Counting the one scheduled for July 25, 2018, the country would have gone to the polls 10 times over the 33 years’ period since 1985. This translates into an election every three years. None of these elections were as consequential as the three that preceded them. Nevertheless, they gradually created a representative and increasingly inclusive system. The elections in 2008 and 2013 were important in the sense that they established the fact that the country had gained political maturity to the point that peaceful transfer of power could take place between the contending parties. In 2008, the Pakistan Peoples Party won the majority of seats in the National Assembly, defeating the Pakistan Muslim League (Quaid-e-Azam) General Musharraf had created to lend political credence to his rule. Five years later, the elections of 2013 saw the Pakistan Muslim League (Nawaz) emerge as the leading party and was able to form the government in Islamabad.
Pakistanis will go to the polls on July 25, 2018 to elect a new National Assembly as well as the assemblies of the country’s four constituent provinces. In the view of this author, this will be by far the most important election since 1970. That election set the stage for the break-up of Pakistan and the emergence of what was then East Pakistan as the independent state of Bangladesh. The 2018 elections are being held at a time that may also turn out to be a defining moment in Pakistan’s more than 70 years of history.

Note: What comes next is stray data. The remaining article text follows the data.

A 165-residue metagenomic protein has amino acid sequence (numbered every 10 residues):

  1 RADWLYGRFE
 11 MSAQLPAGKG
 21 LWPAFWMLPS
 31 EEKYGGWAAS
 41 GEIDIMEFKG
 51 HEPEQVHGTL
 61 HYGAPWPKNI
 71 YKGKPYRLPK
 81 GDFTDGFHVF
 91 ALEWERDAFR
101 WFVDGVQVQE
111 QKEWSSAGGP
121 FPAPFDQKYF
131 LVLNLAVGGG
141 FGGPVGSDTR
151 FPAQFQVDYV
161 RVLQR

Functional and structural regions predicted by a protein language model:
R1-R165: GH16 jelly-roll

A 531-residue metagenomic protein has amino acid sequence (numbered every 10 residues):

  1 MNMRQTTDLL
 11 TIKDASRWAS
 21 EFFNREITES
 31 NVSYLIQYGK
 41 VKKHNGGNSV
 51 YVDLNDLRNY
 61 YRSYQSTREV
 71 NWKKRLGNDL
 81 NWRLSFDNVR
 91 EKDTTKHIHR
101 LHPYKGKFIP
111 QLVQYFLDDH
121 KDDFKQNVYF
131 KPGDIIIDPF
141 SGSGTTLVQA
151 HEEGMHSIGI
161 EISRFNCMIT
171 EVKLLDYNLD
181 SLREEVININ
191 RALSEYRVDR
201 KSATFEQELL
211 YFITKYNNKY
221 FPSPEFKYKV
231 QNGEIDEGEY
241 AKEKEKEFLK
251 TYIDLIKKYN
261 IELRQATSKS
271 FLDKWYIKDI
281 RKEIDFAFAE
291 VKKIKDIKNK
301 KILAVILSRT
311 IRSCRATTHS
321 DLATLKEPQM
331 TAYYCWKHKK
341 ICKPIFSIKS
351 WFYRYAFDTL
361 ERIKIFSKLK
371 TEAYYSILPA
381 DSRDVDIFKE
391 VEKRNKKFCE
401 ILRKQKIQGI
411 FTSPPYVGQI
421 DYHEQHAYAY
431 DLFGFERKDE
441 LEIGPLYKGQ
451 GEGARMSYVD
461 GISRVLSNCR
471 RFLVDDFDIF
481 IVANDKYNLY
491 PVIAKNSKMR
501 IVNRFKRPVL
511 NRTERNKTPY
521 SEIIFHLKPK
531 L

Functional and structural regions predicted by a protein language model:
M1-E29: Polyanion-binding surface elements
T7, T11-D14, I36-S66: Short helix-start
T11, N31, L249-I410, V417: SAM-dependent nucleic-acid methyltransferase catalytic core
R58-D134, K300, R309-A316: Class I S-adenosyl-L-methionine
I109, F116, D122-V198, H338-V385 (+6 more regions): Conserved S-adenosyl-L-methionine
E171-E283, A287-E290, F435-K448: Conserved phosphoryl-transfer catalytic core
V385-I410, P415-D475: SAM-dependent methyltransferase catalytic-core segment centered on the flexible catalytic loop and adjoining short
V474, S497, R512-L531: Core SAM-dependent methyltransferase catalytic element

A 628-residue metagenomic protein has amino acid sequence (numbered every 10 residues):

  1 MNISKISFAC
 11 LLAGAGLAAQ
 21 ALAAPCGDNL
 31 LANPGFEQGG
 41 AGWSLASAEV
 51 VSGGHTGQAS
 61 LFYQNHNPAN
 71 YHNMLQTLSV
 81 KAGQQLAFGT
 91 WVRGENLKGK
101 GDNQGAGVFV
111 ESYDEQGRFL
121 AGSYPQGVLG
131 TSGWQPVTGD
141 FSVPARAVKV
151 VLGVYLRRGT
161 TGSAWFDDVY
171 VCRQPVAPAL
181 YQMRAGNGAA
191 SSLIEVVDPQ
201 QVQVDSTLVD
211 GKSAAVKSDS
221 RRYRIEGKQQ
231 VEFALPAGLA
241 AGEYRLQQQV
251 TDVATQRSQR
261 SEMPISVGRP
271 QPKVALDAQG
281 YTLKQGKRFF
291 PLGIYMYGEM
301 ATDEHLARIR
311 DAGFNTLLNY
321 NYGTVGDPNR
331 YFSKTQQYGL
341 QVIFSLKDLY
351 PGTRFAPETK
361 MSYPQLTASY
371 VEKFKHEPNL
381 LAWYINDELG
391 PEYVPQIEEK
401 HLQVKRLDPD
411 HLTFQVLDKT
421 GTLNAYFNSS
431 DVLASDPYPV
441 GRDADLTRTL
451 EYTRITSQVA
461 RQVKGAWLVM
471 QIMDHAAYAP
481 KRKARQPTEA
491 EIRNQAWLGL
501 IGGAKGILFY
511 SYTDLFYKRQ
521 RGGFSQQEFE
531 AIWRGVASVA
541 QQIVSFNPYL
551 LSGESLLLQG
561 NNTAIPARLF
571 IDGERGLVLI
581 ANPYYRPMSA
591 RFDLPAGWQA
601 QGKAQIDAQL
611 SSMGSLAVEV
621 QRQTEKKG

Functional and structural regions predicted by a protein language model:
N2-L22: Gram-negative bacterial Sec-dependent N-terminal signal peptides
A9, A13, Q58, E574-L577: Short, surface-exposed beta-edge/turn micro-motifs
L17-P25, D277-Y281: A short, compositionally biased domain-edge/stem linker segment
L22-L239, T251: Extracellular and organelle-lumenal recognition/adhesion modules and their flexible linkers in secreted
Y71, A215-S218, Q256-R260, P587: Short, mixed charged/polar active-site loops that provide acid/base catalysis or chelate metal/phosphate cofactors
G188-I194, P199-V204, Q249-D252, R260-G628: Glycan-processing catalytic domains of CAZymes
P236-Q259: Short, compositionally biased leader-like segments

The election’s importance will be the consequence of a number of developments some of which have not been fully recognised by analysts. Previous elections were held while Pakistan’s political system was still not fully formed. In 2018, the political structure stand atop five pillars, some built a long while back while others were of recent vintage. The higher judiciary was the most recent addition to this structure and it made its presence felt by removing Mian Nawaz Sharif from the electoral contest and sending him to prison on charges of money-laundering and corruption.
There are five important political groupings that will participate in the electoral contest. Like the five political pillars they are also of different ages: the one headed by Nawaz Sharif — the Pakistan Muslim League (Nawaz) — could trace its history back to 1906. Its most important challenger was the most recent addition to the political stage — the Pakistan Tehreek-e-Insaf, headed by Imran Khan, a cricketer-turned-politician. The PTI’s focus is on what it sees as rampant corruption in the country and poor governance. In between these two is the Pakistan Peoples Party founded in 1967 by Zulfikar Ali Bhutto who had parted company with president Ayub Khan, his political mentor.
The 2018 elections also saw the reemergence of the Muttahida Majlis-e-Amal, a coalition of religious parties that wants to bring Islamic form of governance to Pakistan. There is a great deal of confusion in this portion of the political spectrum, partly the consequence of the action taken by the state to bring extremism under control. New parties have been created in order to ride over the decisions by the authorities not to allow some of the candidates representing the banned organisations to participate in the elections.